Following Alexander's death in 323, his generals divided his conquests among themselves, Ptolemy taking Egypt and turning it into the richest and longest-lasting Hellenistic kingdom, and Seleucus taking the vast territories Alexander had conquered in former Persian empire and controlling Greek garrison cities almost to the Indus River. Ai Khanoum was one of these, and the present exhibition includes notable items discovered at the site, as well as a rewarding Japanese video reconstruction of how the city might once have looked.


Visitors to the Musée Guimet's earlier Afghan exhibition in 2002 will be aware of the heartbreaking damage done to the excavated materials and to this site itself during Afghanistan's period of civil war and Taliban rule, photographs in the catalogue showing excavated ancient mosaics churned up and destroyed and building materials were re-used to support wooden posts in village tea-houses.


While the international protests that came in the wake of Taliban threats to destroy the monumental statues of the Buddha at Bamiyan in southern Afghanistan in the event did nothing to save these fourth-century-CE statues, they at least drew attention to the unique form of art pioneered in this region. Persian culture in south Asia gradually gave way to Hellenism and Buddhism, itself in turn later replaced by Islam. This resulted not only in the colossal representations of the Buddha at Bamiyan but also in the many sculptures of bodhisattvas, monks and ascetics that have been found at the sites of Buddhist monasteries in Afghanistan, notably at Hadda near Jalalabad in the south-east of the country, and at the Gandhara Buddhist sites in neighbouring Pakistan.


The collections of such materials once held by the Afghan National Museum have been destroyed. However material shipped to France under find-sharing arrangements can still be seen upstairs at the Musée Guimet, including the so- called Génie aux fleurs, an Afghan post-Achaemenid statue acquired by André Malraux in the 1920s.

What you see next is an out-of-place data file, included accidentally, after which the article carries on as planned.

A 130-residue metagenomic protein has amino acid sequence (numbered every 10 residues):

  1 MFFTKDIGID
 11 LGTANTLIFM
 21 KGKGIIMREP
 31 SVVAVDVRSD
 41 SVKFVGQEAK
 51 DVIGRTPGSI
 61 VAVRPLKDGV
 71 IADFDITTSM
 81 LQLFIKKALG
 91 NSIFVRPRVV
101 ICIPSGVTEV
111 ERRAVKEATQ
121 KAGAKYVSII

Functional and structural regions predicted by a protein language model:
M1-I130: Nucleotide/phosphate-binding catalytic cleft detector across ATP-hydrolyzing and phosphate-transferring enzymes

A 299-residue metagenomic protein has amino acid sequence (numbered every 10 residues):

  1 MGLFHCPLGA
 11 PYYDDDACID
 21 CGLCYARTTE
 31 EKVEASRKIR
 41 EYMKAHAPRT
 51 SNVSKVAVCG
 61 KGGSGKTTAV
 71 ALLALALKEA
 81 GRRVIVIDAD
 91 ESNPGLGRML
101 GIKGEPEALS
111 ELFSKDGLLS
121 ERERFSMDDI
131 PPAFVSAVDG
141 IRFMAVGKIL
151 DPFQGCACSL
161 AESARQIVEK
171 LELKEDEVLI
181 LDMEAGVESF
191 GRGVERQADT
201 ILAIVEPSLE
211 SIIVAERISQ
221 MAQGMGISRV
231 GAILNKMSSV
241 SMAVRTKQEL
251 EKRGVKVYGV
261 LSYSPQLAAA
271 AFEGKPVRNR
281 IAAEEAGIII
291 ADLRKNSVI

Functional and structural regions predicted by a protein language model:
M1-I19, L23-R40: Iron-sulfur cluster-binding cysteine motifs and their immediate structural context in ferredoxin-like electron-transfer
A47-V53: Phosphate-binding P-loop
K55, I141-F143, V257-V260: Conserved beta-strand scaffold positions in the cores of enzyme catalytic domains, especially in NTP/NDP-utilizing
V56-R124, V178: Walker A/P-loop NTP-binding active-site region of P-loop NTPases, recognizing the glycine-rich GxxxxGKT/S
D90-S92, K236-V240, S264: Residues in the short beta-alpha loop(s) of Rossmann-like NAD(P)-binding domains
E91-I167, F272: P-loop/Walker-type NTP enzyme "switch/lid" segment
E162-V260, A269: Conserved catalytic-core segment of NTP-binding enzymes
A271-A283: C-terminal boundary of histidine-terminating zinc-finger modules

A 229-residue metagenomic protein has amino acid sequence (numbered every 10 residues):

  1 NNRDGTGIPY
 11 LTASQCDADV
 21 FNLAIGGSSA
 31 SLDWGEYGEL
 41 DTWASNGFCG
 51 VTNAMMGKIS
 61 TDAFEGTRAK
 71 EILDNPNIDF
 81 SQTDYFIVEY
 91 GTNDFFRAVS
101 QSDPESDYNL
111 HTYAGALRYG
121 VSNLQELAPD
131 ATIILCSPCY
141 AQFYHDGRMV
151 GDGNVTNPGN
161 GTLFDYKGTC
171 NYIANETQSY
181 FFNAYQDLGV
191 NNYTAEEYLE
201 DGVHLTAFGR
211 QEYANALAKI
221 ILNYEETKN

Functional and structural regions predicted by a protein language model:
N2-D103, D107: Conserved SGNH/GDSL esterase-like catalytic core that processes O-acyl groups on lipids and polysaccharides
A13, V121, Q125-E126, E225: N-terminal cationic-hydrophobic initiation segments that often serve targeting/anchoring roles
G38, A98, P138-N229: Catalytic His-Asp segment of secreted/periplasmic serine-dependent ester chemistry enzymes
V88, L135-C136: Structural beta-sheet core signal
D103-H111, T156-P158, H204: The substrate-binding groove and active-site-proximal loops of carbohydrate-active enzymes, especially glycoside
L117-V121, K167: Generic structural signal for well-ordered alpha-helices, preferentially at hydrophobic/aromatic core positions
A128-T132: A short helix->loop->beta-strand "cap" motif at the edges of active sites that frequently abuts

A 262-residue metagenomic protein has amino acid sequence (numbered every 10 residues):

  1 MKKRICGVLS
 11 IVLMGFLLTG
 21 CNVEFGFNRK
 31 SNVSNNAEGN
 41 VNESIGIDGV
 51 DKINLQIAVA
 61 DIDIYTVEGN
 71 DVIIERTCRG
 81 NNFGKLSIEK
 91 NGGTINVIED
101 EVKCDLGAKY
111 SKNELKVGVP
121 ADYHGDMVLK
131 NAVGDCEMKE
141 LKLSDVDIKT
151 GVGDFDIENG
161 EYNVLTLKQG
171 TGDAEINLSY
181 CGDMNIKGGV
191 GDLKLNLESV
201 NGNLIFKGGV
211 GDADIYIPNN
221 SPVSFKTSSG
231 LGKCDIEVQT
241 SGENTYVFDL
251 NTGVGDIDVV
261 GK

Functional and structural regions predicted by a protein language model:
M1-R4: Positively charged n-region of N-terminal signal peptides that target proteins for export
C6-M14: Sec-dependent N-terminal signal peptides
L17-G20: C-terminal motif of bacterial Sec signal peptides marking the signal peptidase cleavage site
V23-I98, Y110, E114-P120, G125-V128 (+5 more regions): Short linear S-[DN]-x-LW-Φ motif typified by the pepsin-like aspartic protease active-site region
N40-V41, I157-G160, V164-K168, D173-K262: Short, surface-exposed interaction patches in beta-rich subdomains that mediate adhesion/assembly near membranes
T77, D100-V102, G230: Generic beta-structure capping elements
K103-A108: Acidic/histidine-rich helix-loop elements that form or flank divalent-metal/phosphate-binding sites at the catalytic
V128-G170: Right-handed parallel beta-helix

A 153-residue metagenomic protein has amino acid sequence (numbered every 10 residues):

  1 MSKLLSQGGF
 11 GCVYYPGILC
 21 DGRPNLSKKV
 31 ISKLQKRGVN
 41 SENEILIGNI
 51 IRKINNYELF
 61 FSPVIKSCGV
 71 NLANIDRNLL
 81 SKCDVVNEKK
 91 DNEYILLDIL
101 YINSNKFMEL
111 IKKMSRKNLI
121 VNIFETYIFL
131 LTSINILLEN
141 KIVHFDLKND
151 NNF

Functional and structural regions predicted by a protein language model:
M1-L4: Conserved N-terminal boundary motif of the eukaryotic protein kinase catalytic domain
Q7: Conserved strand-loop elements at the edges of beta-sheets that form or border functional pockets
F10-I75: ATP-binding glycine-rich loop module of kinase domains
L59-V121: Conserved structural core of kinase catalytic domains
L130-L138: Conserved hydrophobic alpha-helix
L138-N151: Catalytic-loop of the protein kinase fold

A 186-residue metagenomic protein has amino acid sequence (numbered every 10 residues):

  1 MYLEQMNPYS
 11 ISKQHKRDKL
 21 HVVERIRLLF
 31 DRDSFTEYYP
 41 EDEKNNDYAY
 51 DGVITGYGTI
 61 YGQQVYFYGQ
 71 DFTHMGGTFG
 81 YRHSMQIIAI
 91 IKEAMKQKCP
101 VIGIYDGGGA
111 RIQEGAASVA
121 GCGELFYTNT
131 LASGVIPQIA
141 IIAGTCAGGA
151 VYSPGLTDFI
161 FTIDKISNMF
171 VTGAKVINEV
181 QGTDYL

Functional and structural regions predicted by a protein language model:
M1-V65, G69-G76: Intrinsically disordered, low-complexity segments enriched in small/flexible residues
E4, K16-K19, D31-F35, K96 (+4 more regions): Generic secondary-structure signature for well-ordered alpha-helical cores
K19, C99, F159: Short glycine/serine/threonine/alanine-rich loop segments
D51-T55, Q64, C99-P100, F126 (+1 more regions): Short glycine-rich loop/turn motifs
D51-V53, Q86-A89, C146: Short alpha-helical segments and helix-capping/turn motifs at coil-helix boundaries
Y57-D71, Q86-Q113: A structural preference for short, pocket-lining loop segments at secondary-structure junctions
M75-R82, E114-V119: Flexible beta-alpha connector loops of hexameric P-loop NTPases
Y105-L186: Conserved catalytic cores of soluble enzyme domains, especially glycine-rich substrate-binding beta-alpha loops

As far as the present exhibition is concerned, for many visitors the highlight will be the "Bactrian Gold" found in 1978 at the archaeological site of Tillia Tappeh ("mound of gold") in northern Afghanistan and displayed in the show's second room. Dating from the first century CE, this includes brooches, rings, earrings and decorative hair pieces made of gold and lapis-lazuli, and was found in six tombs, five of women and one of a man. Together, these items testify to the role of the region during the Parthian dynasty of Iran, which has played for millennia as the gateway to India and to south and east Asia. The tombs contain artefacts such as rings and other objects bearing the image of the goddess Athena, as well as items bearing the stamp of Indian and Chinese cultures, showing how different cultural influences came together in this region in the centuries following Alexander's conquest.


The exhibition's third and final room contains objects found walled up in two underground chambers at Begram by French archaeological missions in 1937. In addition to numerous Indian ivories, the chambers contained items testifying to the memory at least of Hellenistic impact.


Afghanistan, les trésors retrouvés, Musée Guimet, Paris, 6 December 2006 to 30 April 2007.






Extracted From/Source: Al-Ahram Weekly